- Assistant Professor
- University of Illinois at Urbana-Champaign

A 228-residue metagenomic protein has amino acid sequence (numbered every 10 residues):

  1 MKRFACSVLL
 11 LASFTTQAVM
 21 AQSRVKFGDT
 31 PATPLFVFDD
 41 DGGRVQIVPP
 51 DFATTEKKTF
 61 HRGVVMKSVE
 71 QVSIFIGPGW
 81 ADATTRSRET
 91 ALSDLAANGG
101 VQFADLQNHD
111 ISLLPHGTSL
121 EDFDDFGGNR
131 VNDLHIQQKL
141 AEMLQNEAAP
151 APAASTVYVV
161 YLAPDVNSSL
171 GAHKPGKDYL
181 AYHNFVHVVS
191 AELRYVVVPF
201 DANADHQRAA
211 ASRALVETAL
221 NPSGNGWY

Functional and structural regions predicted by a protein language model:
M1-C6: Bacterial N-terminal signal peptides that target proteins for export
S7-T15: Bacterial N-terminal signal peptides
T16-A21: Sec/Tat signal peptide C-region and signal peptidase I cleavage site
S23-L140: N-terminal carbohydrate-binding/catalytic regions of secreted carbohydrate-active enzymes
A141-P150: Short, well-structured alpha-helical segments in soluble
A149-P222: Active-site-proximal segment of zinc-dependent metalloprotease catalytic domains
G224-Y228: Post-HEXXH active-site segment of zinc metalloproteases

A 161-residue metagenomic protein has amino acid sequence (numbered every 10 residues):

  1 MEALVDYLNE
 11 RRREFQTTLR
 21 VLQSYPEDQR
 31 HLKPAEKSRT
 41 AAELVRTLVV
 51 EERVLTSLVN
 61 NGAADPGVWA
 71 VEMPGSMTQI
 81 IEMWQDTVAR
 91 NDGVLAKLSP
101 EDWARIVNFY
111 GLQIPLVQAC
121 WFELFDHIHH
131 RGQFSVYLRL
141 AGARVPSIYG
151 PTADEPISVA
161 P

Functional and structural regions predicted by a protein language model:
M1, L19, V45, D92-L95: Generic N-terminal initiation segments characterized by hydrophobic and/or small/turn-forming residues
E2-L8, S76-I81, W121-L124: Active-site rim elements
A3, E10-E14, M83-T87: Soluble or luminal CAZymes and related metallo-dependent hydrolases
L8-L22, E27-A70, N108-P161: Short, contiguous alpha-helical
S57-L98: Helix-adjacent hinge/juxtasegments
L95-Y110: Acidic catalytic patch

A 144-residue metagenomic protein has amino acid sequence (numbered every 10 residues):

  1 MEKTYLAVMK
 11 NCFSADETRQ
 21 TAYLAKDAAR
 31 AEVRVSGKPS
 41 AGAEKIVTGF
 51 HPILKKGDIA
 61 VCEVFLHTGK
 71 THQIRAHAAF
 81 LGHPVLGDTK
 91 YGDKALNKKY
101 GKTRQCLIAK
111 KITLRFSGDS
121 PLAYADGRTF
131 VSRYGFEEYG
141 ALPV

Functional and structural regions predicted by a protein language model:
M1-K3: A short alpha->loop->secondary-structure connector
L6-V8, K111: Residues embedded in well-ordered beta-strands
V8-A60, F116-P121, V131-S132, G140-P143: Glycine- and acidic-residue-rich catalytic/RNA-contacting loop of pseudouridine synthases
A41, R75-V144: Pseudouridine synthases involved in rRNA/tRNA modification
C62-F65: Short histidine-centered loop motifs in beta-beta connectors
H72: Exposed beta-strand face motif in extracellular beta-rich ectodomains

Bloodline has been conceptualized as a biogenetic substance, used for nationalistic or racist rhetoric, and codified in laws in human societies past and present. When using the bloodline principle to define one’s nationality, questions arise concerning how powerful bloodline could be in defining national identity and political allegiance when national borders are shifting. This project provides a humanistic perspective to the studies on legal borders. Through archive-based and cross-disciplinary research, the project examines the cultural idioms and the social implications of the making and implementation of the first Chinese nationality law, and discusses the paradoxes that arise from transplanting nationality law to China during the years of regime changes.